The lawyer for murder accused Quinton Winders has revealed he will call 10 witnesses next week, as the Crown case concluded.
Winders, 45, has denied murdering Mr Taiaroa, 65, who was shot dead while operating a stop-go sign at roadworks in Atiamuri, north of Taupo, in 2013.
The Crown called its final witness today, almost four weeks into the trial in the High Court at Rotorua.
In his opening address to the jury this afternoon, defence lawyer Jonathan Temm said the defence evidence would focus on two aspects of the Crown's case - the minor crash on March 12, 2013 and the propensity evidence suggesting Winders had the tendency to respond irrationally to minor irritation.
The Crown claims it was the minor crash a week prior to the shooting that was the catalyst for Winders returning to kill Mr Taiaroa.
However Mr Temm has said there was no motive for Winders to kill Mr Taiaroa, and claims the crash lay behind it were spurious.
The propensity evidence was given by Stratford farmer and hunter Nigel Ford who told the court he was shot at by someone from the direction of Winders' farm, four years before Mr Taiaroa was killed.
In relation to this Mr Temm said he would be calling witnesses confronted by Winders and asked the jury to pay attention to his client's behaviour and reactions.
At the end of his address Mr Temm had one request for the jurors.
"Even now, even after four weeks of Crown evidence, I ask you to keep an open mind."
Earlier the Crown called its final witness, the officer in charge of the investigation into Mr Taiaroa's death - Detective Superintendent Tim Anderson.
Mr Anderson was questioned by Crown Solicitor Amanda Gordon about the investigation, including how police decided on suspects and how information was prioritised.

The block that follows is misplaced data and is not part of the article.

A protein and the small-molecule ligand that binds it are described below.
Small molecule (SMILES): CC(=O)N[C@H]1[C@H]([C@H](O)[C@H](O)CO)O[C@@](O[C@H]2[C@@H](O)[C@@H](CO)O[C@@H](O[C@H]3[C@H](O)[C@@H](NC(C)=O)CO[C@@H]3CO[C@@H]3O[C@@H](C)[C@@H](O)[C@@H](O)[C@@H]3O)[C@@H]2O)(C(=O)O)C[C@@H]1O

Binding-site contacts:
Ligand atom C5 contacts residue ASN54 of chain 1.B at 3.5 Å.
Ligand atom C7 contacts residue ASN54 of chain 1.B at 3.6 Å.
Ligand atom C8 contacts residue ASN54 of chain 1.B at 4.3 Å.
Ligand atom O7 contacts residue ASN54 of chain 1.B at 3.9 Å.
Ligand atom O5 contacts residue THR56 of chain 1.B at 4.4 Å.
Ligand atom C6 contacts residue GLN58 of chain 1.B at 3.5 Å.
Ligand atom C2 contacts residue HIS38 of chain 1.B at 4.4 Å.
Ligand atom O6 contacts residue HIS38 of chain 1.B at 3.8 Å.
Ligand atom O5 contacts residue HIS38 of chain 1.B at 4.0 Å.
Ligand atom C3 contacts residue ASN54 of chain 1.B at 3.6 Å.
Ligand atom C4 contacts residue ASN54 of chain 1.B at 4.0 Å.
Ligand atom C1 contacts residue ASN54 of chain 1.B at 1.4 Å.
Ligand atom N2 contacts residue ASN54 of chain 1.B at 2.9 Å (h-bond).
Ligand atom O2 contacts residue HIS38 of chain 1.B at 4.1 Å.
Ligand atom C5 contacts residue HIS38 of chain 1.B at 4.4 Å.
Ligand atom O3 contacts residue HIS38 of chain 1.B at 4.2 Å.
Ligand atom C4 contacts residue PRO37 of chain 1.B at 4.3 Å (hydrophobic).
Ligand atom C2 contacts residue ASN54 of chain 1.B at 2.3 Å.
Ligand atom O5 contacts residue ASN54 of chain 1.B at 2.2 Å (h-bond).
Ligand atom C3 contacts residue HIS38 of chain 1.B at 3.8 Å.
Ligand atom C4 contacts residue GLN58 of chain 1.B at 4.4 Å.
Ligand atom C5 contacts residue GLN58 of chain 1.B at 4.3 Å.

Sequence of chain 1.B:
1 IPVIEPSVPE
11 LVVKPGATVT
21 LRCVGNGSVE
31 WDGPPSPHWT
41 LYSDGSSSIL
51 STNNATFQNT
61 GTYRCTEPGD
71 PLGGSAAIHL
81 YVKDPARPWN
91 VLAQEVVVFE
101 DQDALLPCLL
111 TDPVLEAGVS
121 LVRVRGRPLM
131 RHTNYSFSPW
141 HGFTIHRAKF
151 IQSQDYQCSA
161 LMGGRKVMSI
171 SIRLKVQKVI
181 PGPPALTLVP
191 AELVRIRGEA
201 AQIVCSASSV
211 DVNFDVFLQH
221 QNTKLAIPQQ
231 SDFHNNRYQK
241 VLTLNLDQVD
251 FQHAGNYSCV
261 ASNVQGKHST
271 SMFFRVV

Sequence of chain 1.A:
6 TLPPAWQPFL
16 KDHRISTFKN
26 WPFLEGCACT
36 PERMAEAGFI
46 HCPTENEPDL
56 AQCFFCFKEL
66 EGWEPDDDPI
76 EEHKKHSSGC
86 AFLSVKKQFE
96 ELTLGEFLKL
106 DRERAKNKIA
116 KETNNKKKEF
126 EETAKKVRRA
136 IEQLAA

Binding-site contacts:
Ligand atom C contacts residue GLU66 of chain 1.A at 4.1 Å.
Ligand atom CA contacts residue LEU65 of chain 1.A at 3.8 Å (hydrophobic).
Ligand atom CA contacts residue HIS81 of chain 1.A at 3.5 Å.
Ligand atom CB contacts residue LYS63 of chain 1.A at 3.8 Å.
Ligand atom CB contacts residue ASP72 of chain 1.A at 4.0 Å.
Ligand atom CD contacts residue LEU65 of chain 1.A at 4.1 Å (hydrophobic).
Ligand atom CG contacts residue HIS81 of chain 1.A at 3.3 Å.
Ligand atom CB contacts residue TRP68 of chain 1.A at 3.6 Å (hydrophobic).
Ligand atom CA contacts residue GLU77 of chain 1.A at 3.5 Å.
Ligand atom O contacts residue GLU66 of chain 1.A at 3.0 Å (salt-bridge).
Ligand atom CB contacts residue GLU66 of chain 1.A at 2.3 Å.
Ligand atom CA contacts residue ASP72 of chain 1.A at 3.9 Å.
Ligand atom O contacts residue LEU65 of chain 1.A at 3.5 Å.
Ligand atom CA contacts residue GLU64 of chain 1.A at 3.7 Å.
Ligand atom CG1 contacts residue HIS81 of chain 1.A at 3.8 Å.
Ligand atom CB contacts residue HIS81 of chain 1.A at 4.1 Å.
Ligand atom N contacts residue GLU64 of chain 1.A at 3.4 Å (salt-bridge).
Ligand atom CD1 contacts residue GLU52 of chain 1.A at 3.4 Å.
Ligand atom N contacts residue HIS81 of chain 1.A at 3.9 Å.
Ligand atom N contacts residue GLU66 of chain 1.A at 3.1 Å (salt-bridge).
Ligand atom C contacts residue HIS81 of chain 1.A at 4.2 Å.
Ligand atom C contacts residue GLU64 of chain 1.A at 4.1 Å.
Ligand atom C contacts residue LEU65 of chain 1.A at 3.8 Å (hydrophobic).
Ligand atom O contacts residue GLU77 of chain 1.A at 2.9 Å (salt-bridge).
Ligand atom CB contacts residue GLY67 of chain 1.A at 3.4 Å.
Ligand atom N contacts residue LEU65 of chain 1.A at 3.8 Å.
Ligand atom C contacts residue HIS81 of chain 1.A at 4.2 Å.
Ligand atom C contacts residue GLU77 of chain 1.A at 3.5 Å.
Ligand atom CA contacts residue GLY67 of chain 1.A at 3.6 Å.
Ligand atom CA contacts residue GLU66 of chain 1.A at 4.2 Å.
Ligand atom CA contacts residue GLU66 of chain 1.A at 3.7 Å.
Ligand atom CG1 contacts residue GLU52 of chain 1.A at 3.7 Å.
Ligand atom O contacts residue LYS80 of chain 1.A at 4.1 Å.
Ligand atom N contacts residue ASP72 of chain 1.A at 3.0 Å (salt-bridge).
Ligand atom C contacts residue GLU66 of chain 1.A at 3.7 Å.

Mr Anderson said within the first 48 hours police knew they were looking for a dark coloured Jeep Cherokee - specifically blue.
He said initially the investigation "cast the net very wide to gather as many people in that pool and from there continue to narrow down based on the evidence gathered".
Mr Anderson said no information gathered from the 0800 police information line was "written off".
"Any information that comes through is prioritised then inquired and investigated."
During cross-examination Mr Temm claimed the reckless driving Winders was arrested for on April 4, 2013 was used as an "opportunity to speak to [Winders]".
Mr Temm went on to assert the homicide investigation was the sole reason police wanted to speak to Winders and his arrest for reckless driving, for which he was never charged, was "just a means to an end".
"Of course we wanted to ask him about the homicide, to either rule him out or in. I understand the interview was stopped before the investigator could ask about the [reckless driving]," Mr Anderson replied.
The trial has been adjourned until Monday, when the first of the defence witnesses will be called.